Samantha Taylor

Ghost Fleet of the Outerbanks

When our one soft ship
finally surrenders
to its impossible bottle,
the summer ending
with a queer, porous cap-
the road back
is just an
alibi for daydream.

Green, forgotten towns
bellow out and shade my storm
eye swarm of pure remembering,
callous stretches of highway
scrape like fingernails
through the hot clay sunset.

Any other hour of the day and this
could be an other ride, an other girl.

It takes weeks for the ocean to ebb
from flesh and bone.
Salt heat parasites have splayed
the hems of my garments,
gorged on firewood and sand burn, new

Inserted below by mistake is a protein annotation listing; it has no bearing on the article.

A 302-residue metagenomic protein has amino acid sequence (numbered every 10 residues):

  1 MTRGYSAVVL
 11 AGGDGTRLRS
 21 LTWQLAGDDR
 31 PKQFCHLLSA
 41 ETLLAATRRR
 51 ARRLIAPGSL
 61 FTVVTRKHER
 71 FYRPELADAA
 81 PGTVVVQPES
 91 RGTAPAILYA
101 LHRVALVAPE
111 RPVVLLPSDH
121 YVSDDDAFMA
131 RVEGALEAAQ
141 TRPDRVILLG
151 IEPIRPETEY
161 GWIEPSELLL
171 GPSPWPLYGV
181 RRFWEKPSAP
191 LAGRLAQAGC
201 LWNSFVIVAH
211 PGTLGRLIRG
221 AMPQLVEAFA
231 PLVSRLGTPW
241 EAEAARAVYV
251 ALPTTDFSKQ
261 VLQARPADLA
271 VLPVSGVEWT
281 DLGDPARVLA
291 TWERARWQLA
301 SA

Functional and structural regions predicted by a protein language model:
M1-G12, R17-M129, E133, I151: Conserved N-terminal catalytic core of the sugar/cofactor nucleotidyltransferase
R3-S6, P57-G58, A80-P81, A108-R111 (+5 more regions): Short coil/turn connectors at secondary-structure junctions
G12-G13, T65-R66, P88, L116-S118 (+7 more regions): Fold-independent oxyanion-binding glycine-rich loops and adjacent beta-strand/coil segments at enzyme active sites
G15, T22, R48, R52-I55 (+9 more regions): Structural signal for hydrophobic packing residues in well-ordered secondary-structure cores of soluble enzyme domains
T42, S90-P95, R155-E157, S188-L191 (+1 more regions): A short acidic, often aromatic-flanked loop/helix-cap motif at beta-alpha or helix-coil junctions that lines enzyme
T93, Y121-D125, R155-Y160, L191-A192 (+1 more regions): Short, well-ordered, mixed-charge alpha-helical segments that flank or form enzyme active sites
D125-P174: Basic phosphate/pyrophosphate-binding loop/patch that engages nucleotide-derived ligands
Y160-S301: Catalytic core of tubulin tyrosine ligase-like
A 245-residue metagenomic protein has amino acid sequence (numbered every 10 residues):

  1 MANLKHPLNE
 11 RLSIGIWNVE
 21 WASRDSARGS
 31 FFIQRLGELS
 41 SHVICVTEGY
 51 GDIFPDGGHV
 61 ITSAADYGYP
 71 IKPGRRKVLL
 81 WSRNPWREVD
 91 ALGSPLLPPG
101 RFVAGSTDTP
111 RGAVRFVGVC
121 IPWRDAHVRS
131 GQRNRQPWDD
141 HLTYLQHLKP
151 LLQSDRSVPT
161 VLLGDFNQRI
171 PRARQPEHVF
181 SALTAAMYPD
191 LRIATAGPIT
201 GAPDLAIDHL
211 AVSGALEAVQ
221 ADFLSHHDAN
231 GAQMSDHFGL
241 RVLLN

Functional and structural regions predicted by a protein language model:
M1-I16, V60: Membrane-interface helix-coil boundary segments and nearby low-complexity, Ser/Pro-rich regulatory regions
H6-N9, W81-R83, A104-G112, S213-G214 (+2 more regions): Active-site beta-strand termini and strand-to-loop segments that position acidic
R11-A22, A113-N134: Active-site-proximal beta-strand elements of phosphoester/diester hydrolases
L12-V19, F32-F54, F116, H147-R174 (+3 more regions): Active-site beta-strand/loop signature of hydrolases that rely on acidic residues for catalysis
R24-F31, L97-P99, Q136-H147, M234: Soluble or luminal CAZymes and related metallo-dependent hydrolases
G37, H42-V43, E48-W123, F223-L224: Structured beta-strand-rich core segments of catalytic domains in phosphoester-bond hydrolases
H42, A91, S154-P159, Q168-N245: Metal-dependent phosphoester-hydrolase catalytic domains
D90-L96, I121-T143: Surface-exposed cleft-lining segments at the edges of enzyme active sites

skin has turned to hide and
seeks to keep you
as unending
as the clever, loyal tide.

Soon enough, the only story to tell
will be one of the light in our stilt house;
tempered, mercurial, a golden echo of the
wave swell, setting everything to flame-
then suddenly, as though heartsick
the walls sunk in, pallid and dim
the water raging behind a fringe of dunegrass
set to gate its violent, gray body
lawless and thick.

If it had been any other light
it could be an other story, an other you.

See that.
That of the ivory wave claws,
the throbbing sea foam halo
and the phosphorescence,
I cannot strain you out.

The clause of you incomplete
without the clapboards, the meaning
marred without our mona lisa fish,
not quite smiling but following us
with her godly eye,
the roping tangle of my hair
without a sea spray
will turn to silt in your
roving hands.

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